The book was praised for mimicking the suspense genre
An analysis of an 1860 murder case that inspired writers including Charles Dickens has won BBC Four's Samuel Johnson Prize for non-fiction.
The Suspicions Of Mr Whicher: Or The Murder At Road Hill House by Kate Summerscale beat five other shortlisted finalists to win the £30,000 prize.
The book brings back to life a Wiltshire murder which shocked Britain.
Speaking at London's Royal Festival Hall, chair of judges Rosie Boycott praised a "page-turning yarn".
"Kate Summerscale has brilliantly merged scrupulous archival research with vivid storytelling that reads with the pace of a Victorian thriller," she said.
"The book is a rare work of non-fiction that mimics the suspense genre and leaves one gripped until the final paragraph."
She said the officer in charge of the investigation, Jack Whicher, was painted as "a complex, shabby character who immediately conjures up images of the scruffy-looking LA cop, Columbo".
Kate Summerscale also wrote bestseller The Queen of Whale Clay
She added: "The Road Hill murder case was to dominate newspaper headlines, caused national hysteria and inspired a generation of novelists from Charles Dickens and Wilkie Collins to Conan Doyle."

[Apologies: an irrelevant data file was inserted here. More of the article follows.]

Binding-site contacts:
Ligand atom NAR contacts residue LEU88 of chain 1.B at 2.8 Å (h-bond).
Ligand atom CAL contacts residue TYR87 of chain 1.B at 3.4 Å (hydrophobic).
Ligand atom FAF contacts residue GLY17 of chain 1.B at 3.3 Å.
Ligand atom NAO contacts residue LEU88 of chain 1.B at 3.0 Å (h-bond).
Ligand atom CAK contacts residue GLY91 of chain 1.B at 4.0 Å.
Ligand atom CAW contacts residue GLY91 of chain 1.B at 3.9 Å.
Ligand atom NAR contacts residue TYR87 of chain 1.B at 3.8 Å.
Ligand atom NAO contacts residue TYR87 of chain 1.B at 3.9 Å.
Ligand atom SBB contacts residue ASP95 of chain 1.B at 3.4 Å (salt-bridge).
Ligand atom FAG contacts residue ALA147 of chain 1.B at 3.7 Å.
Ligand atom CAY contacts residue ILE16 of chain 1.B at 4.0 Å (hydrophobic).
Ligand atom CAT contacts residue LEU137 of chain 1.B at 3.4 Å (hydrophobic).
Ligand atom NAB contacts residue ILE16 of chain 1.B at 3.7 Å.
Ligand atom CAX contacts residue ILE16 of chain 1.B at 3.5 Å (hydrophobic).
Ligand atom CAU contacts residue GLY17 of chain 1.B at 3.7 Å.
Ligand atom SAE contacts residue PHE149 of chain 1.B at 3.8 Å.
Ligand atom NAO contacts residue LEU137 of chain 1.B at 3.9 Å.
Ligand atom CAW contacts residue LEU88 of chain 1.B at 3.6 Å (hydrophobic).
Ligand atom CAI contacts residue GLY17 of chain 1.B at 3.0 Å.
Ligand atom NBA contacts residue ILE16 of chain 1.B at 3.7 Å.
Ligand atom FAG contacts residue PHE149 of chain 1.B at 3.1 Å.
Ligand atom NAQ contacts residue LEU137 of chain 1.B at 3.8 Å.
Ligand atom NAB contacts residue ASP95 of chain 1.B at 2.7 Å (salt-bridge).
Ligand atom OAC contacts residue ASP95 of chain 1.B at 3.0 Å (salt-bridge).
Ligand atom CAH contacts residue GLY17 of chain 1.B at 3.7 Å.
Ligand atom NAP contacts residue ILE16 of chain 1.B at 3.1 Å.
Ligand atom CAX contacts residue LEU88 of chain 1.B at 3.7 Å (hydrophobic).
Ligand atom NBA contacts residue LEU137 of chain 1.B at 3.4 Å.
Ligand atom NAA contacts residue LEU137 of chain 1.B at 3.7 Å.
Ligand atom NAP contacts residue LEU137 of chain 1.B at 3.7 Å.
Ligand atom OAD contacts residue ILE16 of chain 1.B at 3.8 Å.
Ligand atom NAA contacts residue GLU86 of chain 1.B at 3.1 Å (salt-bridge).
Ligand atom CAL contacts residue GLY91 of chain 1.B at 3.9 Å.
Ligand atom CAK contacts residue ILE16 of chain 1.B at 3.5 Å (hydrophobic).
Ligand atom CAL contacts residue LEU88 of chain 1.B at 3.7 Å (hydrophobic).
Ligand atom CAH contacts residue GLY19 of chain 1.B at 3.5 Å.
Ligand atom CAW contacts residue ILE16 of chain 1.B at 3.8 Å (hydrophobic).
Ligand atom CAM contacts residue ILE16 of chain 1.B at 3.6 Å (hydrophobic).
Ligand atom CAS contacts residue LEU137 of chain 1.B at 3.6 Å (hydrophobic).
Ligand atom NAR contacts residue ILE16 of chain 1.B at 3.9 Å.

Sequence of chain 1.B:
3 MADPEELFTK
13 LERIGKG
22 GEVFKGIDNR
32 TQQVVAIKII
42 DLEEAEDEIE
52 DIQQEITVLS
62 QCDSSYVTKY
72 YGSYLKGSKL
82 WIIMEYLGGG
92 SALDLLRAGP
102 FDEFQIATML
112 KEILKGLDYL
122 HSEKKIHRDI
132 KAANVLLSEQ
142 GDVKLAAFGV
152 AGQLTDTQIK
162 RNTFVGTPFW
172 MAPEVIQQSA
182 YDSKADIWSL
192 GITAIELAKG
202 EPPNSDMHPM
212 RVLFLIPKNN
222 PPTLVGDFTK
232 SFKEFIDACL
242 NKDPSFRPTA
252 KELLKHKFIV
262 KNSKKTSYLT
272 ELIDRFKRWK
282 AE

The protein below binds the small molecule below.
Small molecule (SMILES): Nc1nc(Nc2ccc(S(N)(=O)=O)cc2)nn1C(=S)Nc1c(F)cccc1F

Kate Summerscale, who wrote the bestselling The Queen of Whale Clay - a biography of British eccentric speedboat racer Marion "Joe" Carstairs - is the 10th winner of the annual Samuel Johnson Prize.
Ms Boycott was joined on the judging panel by Guardian literary editor Claire Armitstead, Science Museum director Chris Rapley, poet Daljit Nagra and documentary maker Hannah Rothschild.
US journalist Rajiv Chandrasekaran won the prize last year for Imperial Life In The Emerald City, an account of his time in Baghdad's Green Zone.
The other shortlisted titles this year were:
- Blood River: A Journey to Africa's Broken Heart - Tim Butcher
- Crow Country - Mark Cocker
- The Whisperers - Orlando Figes
- The World Is What It Is: The Authorised Biography of VS Naipaul - Patrick French
- The Rest is Noise - Alex Ross